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Managing my Bipolar in a Tough Season

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So, I have bipolar.  If you know me, you know this.  If you don’t know me, yes I am clinically insane and I own that as part of who I am.  Because in the times when I have tried to deny it, or to pretend it doesn’t exist, I have experienced some pretty terrible sh**.  And even when I have tried, I’ve gone through hell and back.  And those lows are not something I ever want go to through again.  So, I manage it.

(Here is my disclaimer: just like all humans are unique, all cases of bipolar are different.  I’m not a doctor or counselor, just a patient. Tips and tricks that work for me might not work for you.  Always always always talk to your doctor.)

This season has been a tough one for me.  For one, fall is always a hard time of year for me.  The shorter days, the cold coming, less time outside, all of that can get me down.  And some of my daily joys are no longer here. My sister and her kids moved back to WA.  As much as kids can be little hellians, they can also be a huge source of joy, and laughter, and love, and kids have always been that for me.  And my sister is my best friend, so not being around her on a daily basis… well, it sucks. Plus, my favorite guy is deployed and contact is limited.  And I know what you’re thinking… girl, that would be tough for anyone! And you are right!

But I’m not just anyone.  In my beautiful brain, a little can turn into a lot, fast.  It’s taken me years to learn myself (that’s a constant though, right?), and especially to navigate my bipolar. Through this process, I’ve learned to recognize my warning signs before they turn into triggers.  Before I lose touch with reality. Before I lose my hope, my will to live, and end up in the hospital. Because again, I’m not going backwards. Only forwards.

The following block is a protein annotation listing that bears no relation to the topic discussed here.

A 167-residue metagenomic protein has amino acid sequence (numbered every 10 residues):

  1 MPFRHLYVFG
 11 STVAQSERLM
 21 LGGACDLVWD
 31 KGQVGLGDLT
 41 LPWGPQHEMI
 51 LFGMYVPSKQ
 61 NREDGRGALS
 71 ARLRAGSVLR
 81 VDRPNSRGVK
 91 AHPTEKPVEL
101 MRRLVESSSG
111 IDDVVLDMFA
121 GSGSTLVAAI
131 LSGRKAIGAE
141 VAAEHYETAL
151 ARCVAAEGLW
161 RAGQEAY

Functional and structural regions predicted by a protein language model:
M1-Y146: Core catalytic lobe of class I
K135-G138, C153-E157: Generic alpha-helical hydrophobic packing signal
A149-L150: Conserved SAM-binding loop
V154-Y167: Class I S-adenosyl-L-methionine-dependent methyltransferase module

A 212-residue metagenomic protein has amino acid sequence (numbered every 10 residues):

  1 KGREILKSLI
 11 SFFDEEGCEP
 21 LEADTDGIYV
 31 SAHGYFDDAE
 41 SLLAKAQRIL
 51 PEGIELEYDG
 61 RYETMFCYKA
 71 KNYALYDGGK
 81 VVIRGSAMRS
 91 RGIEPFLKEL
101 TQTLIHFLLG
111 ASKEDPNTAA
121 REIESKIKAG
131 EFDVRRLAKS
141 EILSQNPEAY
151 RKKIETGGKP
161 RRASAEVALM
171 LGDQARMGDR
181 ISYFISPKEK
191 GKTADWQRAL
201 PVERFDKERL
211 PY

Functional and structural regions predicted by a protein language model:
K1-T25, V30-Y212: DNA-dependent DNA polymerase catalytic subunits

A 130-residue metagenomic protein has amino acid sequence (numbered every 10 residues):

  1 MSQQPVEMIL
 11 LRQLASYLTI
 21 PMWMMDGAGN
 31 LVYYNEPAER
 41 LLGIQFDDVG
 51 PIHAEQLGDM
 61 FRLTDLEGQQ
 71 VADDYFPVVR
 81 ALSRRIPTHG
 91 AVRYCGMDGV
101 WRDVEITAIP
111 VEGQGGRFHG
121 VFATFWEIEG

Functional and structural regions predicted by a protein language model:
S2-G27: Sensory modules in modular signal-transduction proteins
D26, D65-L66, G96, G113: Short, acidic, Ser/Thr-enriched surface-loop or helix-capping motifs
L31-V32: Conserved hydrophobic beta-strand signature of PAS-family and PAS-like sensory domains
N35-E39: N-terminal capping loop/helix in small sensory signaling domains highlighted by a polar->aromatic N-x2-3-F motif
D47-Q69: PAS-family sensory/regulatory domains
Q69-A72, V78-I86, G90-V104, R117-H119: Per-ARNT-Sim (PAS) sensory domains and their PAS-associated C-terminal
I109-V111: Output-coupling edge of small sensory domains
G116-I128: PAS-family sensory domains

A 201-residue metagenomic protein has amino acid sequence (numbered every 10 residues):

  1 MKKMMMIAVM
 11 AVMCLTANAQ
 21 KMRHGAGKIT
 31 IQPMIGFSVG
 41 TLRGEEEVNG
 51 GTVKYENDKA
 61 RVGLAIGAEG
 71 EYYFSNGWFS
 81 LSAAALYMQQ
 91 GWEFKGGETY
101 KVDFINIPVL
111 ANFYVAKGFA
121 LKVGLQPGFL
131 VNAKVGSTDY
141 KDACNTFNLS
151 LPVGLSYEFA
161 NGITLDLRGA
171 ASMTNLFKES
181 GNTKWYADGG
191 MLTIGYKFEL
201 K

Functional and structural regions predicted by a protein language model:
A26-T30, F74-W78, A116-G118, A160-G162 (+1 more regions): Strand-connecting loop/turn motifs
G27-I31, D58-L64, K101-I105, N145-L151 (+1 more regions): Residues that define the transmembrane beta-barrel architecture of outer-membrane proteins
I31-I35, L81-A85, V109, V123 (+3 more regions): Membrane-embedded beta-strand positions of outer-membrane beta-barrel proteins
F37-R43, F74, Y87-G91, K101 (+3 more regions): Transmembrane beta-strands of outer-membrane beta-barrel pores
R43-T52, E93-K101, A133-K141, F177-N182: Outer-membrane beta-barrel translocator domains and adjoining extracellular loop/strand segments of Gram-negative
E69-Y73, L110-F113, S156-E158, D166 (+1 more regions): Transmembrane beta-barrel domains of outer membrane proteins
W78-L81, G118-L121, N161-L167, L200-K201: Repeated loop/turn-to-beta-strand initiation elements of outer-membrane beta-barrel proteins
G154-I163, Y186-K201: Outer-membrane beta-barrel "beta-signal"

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So, mine go a little like this:

1. I worry about things that I can’t control, or things that I definitely don’t need to worry about.  Like politics. I do not need to overthink and panic about the world’s problems because of politics.  Or even how I’m going to afford a house one day. That is far in the future, there is no sense or reason to be stressing and obsessing about it now.

2. I get more tearful.  Now, I am a cryer. And sometimes I just need to cry things out.  But when I start crying more frequently, I have to ask myself, is something wrong?  Am I crying too often?  Am I crying more than I am laughing?  Because if I notice that, I know that I’m not feeling good enough.

3. I just feel down.  I have a harder time feeling joy.  I have a harder time feeling happy.  It feels like joy and laughter and warmth feel further and further away.  And I have to try to reach them.  And that becomes exhausting.  Just to feel good, just to wake up happy, becomes a chore.  Blah!

4. And the big one: my sleep.  It becomes harder for me to fall asleep.  I can’t seem to slow my brain down. Or once I’m asleep, I dream so much that I wake up feeling like my brain never really rested.  Normally I need a lot of sleep. When I’m at my best, I get 8-10 hours on a weeknight, 12-14 on a weekend. Again, that is just who I am.  And when that starts to slip, I know I need to make a course correction.